Alaina Anderson is loving her time on the national tour of Dear Evan Hansen. Anderson is making her professional debut in the role of Zoe Murphy. The Yale grad shared her thoughts on life on the road and how she applies her degree in Cognitive Science to her acting.
Dear Evan Hansen will play August 16–28, 2022 at the Shubert Organization’s Forrest Theatre as part of the Kimmel Cultural Campus’ and The Shubert Organization’s Broadway series
Debra Danese: How did the role of Zoe come onto your radar?
Alaina Anderson: I heard some of the music when the show first gained a lot of buzz in 2016-17. I honestly never thought it was a show I’d ever have a place in until I got the audition request for the Zoe/Alana understudy spot. It wasn’t until after booking that job that I really allowed myself to fall in love with the role, and allowed myself to hope I could play it full time one day.
DD: What aspects of touring came as a surprise to you?
AA: How much I’d love it! I was excited to travel, but I didn’t realize at the start just how much joy there was to be found in touring- both in giving and receiving. It’s really fulfilling to be able to bring this show and this story to people who might not have an opportunity to see it otherwise. There is always so much to see and do in every city; especially ones I may not have heard of or thought about visiting without the tour. It really deepens your appreciation for the cultures and communities that exist across the country. It’s also just really fun to get to travel and do theatre with friends! Everyone in the company is so supportive and so delightful to be around. It makes traveling and performing that much easier.
DD: What’s the most challenging moment in the show for you?
AA: The final scene between Zoe and Evan. It’s my favorite scene to do. There is something so special about getting to stand across from someone and simply connect with them on stage. It’s a difficult scene because of how much emotional vulnerability it requires. I’ve been lucky to have had incredibly grounded and generous scene partners in every Evan I’ve worked with.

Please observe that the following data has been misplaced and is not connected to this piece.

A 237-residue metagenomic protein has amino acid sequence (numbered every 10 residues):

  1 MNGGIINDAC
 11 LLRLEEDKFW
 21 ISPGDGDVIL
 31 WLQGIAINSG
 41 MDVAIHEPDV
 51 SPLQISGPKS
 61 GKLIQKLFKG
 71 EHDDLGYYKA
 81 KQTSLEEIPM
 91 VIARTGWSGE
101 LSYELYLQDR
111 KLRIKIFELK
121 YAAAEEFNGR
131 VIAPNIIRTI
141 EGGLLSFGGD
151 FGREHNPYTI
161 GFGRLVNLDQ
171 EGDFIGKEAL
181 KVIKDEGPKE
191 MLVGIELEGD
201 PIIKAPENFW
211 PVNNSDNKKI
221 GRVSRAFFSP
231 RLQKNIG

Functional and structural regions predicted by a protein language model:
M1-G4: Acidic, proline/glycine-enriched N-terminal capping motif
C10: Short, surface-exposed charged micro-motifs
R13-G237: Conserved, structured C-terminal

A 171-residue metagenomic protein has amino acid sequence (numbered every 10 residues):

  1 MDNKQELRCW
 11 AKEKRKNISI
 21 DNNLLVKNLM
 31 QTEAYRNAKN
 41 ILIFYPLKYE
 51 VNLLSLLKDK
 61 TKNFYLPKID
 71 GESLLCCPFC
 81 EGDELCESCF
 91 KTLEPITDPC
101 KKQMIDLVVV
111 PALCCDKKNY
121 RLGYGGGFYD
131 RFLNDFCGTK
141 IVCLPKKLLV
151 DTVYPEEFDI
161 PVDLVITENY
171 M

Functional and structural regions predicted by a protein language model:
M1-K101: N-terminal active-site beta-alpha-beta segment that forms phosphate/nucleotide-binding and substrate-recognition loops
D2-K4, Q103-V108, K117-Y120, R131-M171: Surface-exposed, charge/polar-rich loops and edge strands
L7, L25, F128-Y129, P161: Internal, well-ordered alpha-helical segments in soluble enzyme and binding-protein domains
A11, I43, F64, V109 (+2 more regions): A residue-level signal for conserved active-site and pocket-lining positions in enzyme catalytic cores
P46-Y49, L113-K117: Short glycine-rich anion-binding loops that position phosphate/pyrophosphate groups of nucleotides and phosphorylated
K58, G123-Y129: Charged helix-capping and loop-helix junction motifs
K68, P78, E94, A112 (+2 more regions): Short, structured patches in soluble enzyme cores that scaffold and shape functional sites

DD: In what ways are you able to apply your degree in Cognitive Science to your acting?
AA: I love cognitive science for a lot of the same reasons I love acting. At the end of the day, they’re both about figuring out what makes people tick! I enjoy getting to examine the text and characters through an academic lens from time to time; particularly in a show like this that deals with very psychological issues- suicide, complex family dynamics, human connection on- and off-line. I think any non-theatre experience, academic or otherwise, can be valuable for actors. Those experiences widen your worldview. At the end of the day, we’re all human beings first and actors second. Oftentimes, the more of yourself and your experiences you can bring to a character, the richer your performance will be.
DD: Who was the last person you wrote a letter to?
AA: Probably myself! I’ve been an avid journal-er since high school. Since taking to the road, I’ve come to rely on journaling even more as a way to stay grounded and document this wild, wonderful adventure.
[Forrest Theatre, 1114 Walnut Street] August 16–28, 2022; kimmelculturalcampus.org